Having dedicated a recent post #207 (Jan '14) to the Chofetz Chaim, whose birthdate (11 Shevat) - which falls out during the week of the Jewish calendar that corresponds to the Sephira of Netzach She'B'Tiferet - in this year fell out on the FIRST day of the week of Parshat Yitro, it is most interesting to note that the Hebrew word for "from Coucy", in terms of the Semag, is M'Kutzi, which has the same Gematria as the title of the Chofetz Chaim, which is also the name of the Chofetz Chaim's first Sefer.  Having mentioned this, the work of the Semag is divided up into two parts - the 248 Mitzvot Aseh (Positive or Action Commandments) and the 365 Mitzvot Lo Ta'aseh (Prohibitive or Non-Action Commandments).  Now, the first of the Mitzvot Aseh in the list is the Mitzva in the belief in Hashem, and the first of the Mitzvot Lo Ta'aseh in the list is the Mitzva of not believing in a god other than Hashem - the FIRST two Mitzvot of Parshat Yitro (which are the first two of the Ten Commandments).

Indeed, it is most fitting that Moshe Rabbeinu, who was the greatest one in emulating Hashem's ways as per the 611th Mitzva of the Torah, should be the one after whom the Torah - this word being the Gematria of 611 - be named after, as mentioned in the END of the prophecy of Malachi, the LAST of the prophets - Zichru Torat Moshe Avdi "Remember the Torah of Moses My servant", and in English, the Chumash, the material of the Sefer Torah that was first written down by Moses who miraculously wrote 13 Torah Scrolls on the LAST day of his life, corresponding to the 13 ways that the Torah can be interpreted and the 13 Divine Attributes that we are supposed to emulate, of which the END of it mentions his passing, is known as the Five Books of Moses,.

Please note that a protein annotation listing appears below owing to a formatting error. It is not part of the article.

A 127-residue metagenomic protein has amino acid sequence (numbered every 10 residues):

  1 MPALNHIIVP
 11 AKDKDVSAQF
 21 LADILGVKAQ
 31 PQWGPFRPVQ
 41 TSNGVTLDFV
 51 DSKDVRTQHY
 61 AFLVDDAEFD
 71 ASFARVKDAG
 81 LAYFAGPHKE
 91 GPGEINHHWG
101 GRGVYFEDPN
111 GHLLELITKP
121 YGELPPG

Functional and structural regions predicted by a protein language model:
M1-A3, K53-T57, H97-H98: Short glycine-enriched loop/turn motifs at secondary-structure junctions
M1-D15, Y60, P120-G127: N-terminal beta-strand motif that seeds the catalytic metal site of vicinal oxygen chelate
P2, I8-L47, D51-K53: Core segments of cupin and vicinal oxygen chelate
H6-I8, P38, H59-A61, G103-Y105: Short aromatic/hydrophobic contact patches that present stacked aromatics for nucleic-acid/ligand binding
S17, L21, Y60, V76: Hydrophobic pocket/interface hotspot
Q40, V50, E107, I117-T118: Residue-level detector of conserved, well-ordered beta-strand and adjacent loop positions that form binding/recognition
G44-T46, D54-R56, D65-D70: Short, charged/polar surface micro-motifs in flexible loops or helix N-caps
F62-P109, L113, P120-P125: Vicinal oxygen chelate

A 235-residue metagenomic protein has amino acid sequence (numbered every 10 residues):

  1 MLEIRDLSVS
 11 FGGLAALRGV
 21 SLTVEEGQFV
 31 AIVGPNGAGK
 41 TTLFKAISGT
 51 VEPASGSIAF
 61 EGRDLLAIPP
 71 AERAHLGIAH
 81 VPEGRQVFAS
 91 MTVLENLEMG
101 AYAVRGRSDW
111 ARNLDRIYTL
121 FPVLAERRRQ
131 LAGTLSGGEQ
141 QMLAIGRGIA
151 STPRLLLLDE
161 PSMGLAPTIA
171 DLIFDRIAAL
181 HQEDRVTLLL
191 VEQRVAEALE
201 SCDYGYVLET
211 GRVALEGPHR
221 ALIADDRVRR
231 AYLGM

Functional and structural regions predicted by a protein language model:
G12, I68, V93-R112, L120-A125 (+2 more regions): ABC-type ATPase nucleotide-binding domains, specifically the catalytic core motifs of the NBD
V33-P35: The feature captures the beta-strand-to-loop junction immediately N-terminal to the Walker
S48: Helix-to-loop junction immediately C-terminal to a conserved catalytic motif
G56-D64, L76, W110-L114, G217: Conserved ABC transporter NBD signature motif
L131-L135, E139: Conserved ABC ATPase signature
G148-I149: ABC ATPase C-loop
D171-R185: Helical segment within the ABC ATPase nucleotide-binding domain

10 Adar I, 5774